June 6, 2024

The report “Launching the Rental Housing Supply Program” responds to Toronto City Council’s commitment to support 65,000 rent-controlled homes by 2030. To this end, City Council requested staff to review and recommend revisions to the existing Open Door Affordable Rental Housing program (Open Door program), which was launched in 2016 and has so far supported the approval of more than 21,000 affordable rental homes on public, non-profit, co-op and private land.

City staff are proposing a new Rental Housing Supply Program to advance the City’s expanded housing targets, align and build upon recent legislative changes by the Province of Ontario, and support new affordable, rent-geared-to-income (RGI), and rent-controlled homes within a broader economic context, which is making it increasingly difficult to adequately scale up the purpose-built rental housing supply in Toronto.

In addition to launching the new Rental Housing Supply Program, as an immediate action the report recommends allocating approximately $351 million in capital funding to 18 affordable rental housing projects, to enable them to start construction in 2024 and 2025. This first investment under the program will “unstick” almost 6,000 new rental homes, including 2,600 affordable rental and 3,380 rent-controlled homes.

This report will be considered by the Planning and Housing Committee on Thursday, June 13 and can be accessed on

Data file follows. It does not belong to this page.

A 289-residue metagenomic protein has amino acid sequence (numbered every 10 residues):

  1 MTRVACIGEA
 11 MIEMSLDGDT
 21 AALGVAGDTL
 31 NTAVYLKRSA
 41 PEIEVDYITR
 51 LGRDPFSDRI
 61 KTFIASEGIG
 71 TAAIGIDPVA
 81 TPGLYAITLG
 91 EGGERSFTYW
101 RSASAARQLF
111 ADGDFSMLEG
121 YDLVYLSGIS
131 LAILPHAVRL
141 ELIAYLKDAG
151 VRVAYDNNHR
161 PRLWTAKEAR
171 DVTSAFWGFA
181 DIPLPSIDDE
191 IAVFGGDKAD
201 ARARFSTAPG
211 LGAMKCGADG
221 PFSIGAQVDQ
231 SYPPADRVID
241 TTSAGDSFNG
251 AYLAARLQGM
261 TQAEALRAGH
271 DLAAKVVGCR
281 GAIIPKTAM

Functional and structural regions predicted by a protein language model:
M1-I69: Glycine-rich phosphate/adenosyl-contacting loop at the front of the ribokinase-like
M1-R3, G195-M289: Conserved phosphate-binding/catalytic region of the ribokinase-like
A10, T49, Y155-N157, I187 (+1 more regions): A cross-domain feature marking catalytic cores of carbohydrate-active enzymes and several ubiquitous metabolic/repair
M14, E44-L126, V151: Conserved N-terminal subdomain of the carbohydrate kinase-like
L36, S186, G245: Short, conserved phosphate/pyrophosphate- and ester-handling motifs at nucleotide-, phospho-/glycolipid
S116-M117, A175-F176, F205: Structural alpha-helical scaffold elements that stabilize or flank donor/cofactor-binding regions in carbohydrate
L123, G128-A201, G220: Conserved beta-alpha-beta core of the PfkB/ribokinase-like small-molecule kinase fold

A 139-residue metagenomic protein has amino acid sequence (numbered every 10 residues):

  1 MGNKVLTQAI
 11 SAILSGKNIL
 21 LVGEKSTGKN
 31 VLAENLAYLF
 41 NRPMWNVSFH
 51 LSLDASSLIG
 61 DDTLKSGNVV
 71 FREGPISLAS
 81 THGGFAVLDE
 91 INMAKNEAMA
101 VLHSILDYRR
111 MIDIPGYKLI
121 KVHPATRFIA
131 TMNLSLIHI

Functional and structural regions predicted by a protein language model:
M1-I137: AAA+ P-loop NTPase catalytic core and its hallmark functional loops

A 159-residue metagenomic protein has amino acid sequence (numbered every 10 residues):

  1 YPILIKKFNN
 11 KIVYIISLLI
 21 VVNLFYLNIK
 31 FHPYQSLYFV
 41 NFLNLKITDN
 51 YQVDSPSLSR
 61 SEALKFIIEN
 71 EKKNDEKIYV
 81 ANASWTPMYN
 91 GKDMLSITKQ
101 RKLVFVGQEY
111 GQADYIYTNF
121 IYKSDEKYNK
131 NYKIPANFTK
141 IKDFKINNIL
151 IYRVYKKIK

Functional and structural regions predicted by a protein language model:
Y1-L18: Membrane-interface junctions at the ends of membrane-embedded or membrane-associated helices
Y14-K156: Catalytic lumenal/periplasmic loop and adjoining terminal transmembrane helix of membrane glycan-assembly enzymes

Toronto’s housing challenges:

Toronto is facing two housing crises – one where there is a lack of deeply affordable and supportive housing for low-income marginalized and vulnerable residents; and a more recent one in which rising rents have made it increasingly unaffordable for middle income earners, key workers and professionals to live in the city. These challenges are evidenced by key measures, including but not limited to:

  • The city’s current rental vacancy rate for purpose-built rentals is around 1.7 per cent. The vacancy rate in a well-functioning and healthy housing system should be three per cent or higher.
  • City of Toronto data indicated that at the end of April 2024, the number of individuals experiencing active homelessness was 10,964.
  • About 48 per cent of Toronto households (557,970 households) are renters, and 40 per cent of renter households are living in unaffordable housing, compared to 26 per cent of owners (based on 2021 Census data).
  • The average rent for two-bedroom condominium apartment units in Toronto is $3,139, as reported by the Toronto Regional Real Estate Board in its Q1-2024 Rental Market Report. This represents the main rental housing option affordable and available to key workers in Toronto’s economy, including transit operators, registered nurses and construction managers, but often entails limited security of tenure and rent control.
  • A report, The Cost of Inaction, released by The Toronto Region Board of Trade and WoodGreen in July 2021, estimates that the lack of affordable workforce housing is costing the Greater Toronto Area up to an estimated $7.98 billion per year in direct and indirect economic and social costs. More affordable homes are needed for lower and moderate-income households, including some of the region’s most essential workers, including cashiers, shelter staff, nurses, custodians, transit operators and restaurant workers.